Black learners at Pretoria High school for Girls gathered damning evidence against their school which they presented to Gauteng MEC of Education, Panyaza Lesufi, during talks at the school to deal with underlying issues of racism when it came to language policy and the school’s code of conduct on how black girls should wear their hair.
Learners assigned themselves to different teachers and noted down every incident in which they considered to be racially prejudiced.
Some evidence the learners brought forward revealed that:
  • The use of African languages on the school premises not being tolerated, while other learners are allowed to express themselves in Afrikaans
  • Learners feel that they are not allowed to wear Black hairstyles, such as an Afro. The school policy limits the length of the hairstyle.
  • The learners believe educators use abusive and demeaning language when they address them regarding their hairstyles. For instance some educators tell them they look like monkeys, or have nests on their heads.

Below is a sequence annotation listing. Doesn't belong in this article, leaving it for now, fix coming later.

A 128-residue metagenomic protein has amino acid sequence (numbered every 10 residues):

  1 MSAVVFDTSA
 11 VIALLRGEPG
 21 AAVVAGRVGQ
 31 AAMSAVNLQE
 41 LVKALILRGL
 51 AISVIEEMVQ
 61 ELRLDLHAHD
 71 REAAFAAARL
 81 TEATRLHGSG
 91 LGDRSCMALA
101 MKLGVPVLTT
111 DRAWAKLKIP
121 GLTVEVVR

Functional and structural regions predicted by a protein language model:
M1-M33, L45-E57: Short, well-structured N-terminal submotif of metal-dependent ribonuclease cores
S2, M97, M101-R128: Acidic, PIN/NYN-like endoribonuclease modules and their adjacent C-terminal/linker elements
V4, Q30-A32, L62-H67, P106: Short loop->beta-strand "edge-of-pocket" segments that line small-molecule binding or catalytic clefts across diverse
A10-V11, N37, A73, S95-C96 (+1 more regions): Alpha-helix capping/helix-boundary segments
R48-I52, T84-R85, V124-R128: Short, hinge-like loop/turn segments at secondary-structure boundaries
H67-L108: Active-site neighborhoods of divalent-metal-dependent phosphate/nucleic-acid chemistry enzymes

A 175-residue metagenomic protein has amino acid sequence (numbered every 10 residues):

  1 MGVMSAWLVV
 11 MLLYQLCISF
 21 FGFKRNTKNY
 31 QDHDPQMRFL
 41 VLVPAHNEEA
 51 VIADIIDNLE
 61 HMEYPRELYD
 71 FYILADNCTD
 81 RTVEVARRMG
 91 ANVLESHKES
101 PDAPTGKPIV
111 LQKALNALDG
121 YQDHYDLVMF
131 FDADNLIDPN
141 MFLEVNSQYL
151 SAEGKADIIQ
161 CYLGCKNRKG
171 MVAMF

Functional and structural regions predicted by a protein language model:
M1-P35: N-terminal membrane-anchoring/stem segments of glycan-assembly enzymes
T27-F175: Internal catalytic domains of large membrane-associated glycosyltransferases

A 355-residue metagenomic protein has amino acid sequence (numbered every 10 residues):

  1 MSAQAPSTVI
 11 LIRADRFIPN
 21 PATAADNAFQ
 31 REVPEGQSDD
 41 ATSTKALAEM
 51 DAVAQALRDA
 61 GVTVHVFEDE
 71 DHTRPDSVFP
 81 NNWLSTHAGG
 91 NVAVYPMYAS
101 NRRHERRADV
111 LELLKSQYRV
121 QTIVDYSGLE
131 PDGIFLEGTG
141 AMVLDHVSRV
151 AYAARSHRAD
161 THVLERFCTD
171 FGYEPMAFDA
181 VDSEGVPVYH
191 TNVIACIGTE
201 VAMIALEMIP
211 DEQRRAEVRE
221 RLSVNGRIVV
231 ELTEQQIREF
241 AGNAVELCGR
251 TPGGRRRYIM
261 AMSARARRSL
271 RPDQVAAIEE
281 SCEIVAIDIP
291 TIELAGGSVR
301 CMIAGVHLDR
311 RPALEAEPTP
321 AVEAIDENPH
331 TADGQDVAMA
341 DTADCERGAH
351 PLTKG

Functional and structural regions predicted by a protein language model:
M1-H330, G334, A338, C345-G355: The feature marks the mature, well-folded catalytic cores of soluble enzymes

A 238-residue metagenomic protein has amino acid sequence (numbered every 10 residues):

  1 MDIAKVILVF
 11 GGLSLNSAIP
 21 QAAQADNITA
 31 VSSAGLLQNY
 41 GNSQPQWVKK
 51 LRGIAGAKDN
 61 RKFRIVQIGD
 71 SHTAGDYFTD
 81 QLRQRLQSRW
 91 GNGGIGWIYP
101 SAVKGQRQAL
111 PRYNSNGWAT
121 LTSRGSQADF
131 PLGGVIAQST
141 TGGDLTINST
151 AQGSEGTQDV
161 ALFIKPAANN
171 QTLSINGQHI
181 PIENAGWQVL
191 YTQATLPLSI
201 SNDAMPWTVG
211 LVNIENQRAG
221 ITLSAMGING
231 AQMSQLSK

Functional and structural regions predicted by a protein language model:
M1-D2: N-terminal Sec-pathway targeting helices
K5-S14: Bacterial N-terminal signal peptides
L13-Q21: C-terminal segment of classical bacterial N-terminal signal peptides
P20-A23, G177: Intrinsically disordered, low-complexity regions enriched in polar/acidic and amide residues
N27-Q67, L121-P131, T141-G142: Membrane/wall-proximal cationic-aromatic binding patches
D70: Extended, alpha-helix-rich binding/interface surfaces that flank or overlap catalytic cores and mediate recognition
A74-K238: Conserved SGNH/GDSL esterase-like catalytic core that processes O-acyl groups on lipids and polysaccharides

• Racial abuse and victimisation by both white educators and white learners, in particular the use of hurtful terms such as monkeys, kaffir, and being told black learners belong at Mamelodi High and not at Pretoria Girls.
  • In one incident a white learner told a black learner she does not need a pencil but should rather use her finger since it was black enough. Some white learners complained in a music class that they are being taught kaffir music when the teacher was trying to teach them an African folk song.
  • Management and senior officials in the school deal flippantly with, or in ignore learners’ complaints about racial abuse and victimisation. For example, the learners complained that they are told to ‘get over it’ or ‘toughen up’ this is not a primary school.

The Gauteng Department of education has ordered the school to immediately suspend its code of conduct that deals with hair and will has launched an investigation on the schools deployment of police and security officers against the protesting learners.
The girls will also receive psychological councelling to assist with the trauma they have suffered and that the school must ensure that good performance must continue as they have done in their National Senior Certificate examination.